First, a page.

Style | October 2, 2020 9:37 am

Levi’s Latest Vintage Collection Is an Ode to the Underground of Reagan’s America

Designer Paul O'Neill looked to Louisville's unsung '80s punk scene for his inspiration

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One of the rare times that punk nostalgia is done right
Levi's Vintage

Everything in fashion has its moment. Sometimes, like in the case of Marc Jacobs’s infamous 1992 grunge-inspired collection for Perry Ellis, the moment takes a bit of time to arrive. Back then, the collection was widely panned by critics and Jacobs would end up losing his job over it. But two years ago, with the 1990s having its comeback like every decade seems to have 20 years down the line, Jacobs brought the collection back to much fanfare.

Designers taking influence from underground rock scenes was nothing new when Jacobs had Kristen McMenamy, Nadja Auermann and Naomi Campbell dressed like they were going to slam dance at a Melvins show. A little under two decades before the Jacobs show, the Sex Pistols were basically walking, spitting billboards for Vivienne Westwood’s clothes, and before that, as Paul O’Neill, head of design at Levi’s Vintage Clothing points out, you had the hippies and their own brand of anti-fashion that slowly crept into the mainstream. That’s where he has looked for influence in his collections, and for this latest fall/winter, he’s gone to a somewhat unlikely place. One that, sonically and period speaking, wasn’t too far from grunge, but took place over 2,000 miles away from the Pacific Northwest in the bedrooms and garages of Louisville, Kentucky.

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  • levi's f/w 2020
  • levi's f/w 2020

For O’Neill, Louisville was one of the great overlooked scenes from which to draw inspiration. And while the legacies of some of the bands and artists from the area, like Slint and Will Oldham, would grow over time, he went further back, “I went to the University of Louisville’s archives,” O’Neill says. Along with meeting members of the town’s punk scene past and present, Levi’s looked to bridge a gap. The collection is a celebration of the scene’s early days, a time when nobody paid much attention to the music coming out of there.

The live shots used for the lookbook are all local kids, something that was important for O’Neill to get the right feel. Yet the collection’s heart comes from the fact that it doesn’t just celebrate punk. Instead, Levi’s Vintage looks at the weird American underground of the Reagan era. A glance through the pieces offered up, from the purple sherpa jacket to the ’80s-style spider-web sweatshirt, and, of course, the faded 501s, all have the feel of incredible thrift-store finds, the kind of stuff you might find at a Salvation Army today and think you’ve been blessed, but also that you maybe would have found lying around a closet in Any Town, USA in the 1980s.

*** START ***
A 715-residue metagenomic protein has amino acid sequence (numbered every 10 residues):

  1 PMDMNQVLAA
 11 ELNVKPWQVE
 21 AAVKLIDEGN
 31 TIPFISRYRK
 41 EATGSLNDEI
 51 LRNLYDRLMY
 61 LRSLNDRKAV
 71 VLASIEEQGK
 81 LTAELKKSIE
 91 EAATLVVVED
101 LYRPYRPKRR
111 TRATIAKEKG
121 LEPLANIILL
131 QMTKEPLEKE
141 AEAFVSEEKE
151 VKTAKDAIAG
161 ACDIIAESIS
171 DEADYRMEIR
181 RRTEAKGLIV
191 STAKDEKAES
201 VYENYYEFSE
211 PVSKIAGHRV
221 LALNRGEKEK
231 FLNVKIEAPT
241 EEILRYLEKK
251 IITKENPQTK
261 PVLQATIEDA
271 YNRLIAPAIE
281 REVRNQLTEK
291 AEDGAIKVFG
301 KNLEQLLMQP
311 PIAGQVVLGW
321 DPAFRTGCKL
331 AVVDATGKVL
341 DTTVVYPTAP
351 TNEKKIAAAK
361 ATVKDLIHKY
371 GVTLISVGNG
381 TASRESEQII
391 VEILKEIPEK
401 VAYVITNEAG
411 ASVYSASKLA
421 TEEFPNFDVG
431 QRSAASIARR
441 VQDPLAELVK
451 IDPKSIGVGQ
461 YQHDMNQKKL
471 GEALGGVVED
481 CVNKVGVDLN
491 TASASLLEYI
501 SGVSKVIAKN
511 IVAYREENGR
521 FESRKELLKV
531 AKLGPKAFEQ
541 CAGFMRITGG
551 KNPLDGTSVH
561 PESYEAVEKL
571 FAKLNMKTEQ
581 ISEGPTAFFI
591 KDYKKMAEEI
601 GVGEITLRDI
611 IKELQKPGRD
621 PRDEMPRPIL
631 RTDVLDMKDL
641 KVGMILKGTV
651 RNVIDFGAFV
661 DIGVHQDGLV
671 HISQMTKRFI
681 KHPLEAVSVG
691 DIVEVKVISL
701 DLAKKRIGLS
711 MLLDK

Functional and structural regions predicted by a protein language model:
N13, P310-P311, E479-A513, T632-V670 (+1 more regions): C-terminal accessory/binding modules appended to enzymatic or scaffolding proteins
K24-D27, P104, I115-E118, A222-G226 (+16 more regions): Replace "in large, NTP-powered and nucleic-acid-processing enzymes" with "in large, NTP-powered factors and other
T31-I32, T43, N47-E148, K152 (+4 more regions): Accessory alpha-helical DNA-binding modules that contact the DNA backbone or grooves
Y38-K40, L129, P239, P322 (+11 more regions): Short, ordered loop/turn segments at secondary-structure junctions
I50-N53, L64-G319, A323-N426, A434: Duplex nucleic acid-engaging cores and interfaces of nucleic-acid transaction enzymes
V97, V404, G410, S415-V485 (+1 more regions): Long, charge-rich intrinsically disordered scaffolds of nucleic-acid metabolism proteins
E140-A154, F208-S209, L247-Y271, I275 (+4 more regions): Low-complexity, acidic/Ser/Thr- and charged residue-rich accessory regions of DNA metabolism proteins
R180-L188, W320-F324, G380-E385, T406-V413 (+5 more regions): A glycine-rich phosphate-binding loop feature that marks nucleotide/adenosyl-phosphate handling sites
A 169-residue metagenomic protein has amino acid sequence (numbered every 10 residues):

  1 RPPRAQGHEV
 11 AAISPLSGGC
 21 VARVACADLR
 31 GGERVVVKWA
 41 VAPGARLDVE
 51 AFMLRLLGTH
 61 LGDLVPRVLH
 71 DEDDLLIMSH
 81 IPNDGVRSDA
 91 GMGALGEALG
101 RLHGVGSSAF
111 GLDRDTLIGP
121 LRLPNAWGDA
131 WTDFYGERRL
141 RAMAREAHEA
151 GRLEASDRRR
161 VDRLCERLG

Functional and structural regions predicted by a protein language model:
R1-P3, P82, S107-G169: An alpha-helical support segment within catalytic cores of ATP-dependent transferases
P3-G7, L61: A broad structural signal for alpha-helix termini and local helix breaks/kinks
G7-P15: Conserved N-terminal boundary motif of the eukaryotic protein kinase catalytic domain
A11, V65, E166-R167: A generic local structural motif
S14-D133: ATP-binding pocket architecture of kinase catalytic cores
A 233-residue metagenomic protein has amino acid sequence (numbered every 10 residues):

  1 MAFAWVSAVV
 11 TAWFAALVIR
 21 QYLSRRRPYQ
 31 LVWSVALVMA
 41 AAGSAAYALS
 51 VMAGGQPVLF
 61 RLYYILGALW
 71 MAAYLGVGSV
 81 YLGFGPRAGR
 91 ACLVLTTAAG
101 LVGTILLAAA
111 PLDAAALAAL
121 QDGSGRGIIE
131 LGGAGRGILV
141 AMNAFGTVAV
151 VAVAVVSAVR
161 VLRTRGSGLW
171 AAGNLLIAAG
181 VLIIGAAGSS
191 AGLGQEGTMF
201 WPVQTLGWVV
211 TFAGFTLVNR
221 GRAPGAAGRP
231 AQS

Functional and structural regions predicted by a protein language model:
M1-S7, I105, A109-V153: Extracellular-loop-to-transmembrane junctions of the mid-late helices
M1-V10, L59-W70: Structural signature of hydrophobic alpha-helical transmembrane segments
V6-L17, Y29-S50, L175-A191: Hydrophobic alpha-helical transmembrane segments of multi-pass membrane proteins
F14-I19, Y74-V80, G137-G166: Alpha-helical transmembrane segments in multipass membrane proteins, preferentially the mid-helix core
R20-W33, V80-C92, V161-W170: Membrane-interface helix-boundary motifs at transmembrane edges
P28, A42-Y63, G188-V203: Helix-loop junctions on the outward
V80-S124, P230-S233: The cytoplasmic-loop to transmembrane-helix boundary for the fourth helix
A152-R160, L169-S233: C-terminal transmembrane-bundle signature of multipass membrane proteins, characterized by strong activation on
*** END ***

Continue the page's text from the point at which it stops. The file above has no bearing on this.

For the Levi’s Vintage collection, it’s another win for the colder seasons. Last year’s “Folk City” batch that was inspired by Bob Dylan, Karen Dalton and other Greenwich Village folkies of the early 1960s was done with an attention to detail that made it all feel authentic enough that you felt like you were being gifted actual pieces from the middle of the 20th century. What Levi’s Vintage got right last year and nails again this time around is that there is a timelessness to these styles, and you don’t have to do much to make it look cool in 2020. All you have to do is pay attention, to really immerse yourself in why these styles worked when they were around the first time, and start there.

The other thing Levi’s Vintage has gotten right, just like it did with the ’60s folk singers, is that the suburban Louisville hardcore and punk kids of the 1980s were really all about anti-fashion. They weren’t dressing a certain way because it was trendy on the runways of Milan and Paris. Instead, these looks are grounded in the utilitarian. Just like in Seattle and any other American scene of the time, when the first wave of punk rock was slowly fading and bands like Black Flag and Hüsker Dü were dominating underground rock and hardcore, you didn’t dress to impress. You wore what you could. One particular item you’ll notice on Gen-X-aged rockers who grew audience through Get in the Van-style touring and airplay on college rock stations is that flannel was just as popular in Minneapolis, California and, yes, Louisville, as it was Seattle, where it was known as part of the uniform of grunge icons like Nirvana and Soundgarden. In the case of the Levi’s Vintage collection, the plaid trucker jacket feels like something some 15-year-old drummer found lying around after a show in 1984 and thought, “This looks warm,” then got photographed in it and the piece became part of punk-rock lore. Of course, today it just costs almost $300 more than the original would have back then. The prices are obviously far from punk.

And that, more than anything, is what makes this collection such a winner. Obviously every season brings a new “punk-inspired” collection with it, usually items that really amount to CBGB cosplay more than anything else. For Levi’s Vintage, especially this time around, it’s finding lost gems and polishing them up, the sartorial version of that weird LP from another era that maybe 100 people listened to, the one you find in a used bin for a few bucks. The one that was made by people that probably dressed like the outsiders who inspired this great collection.

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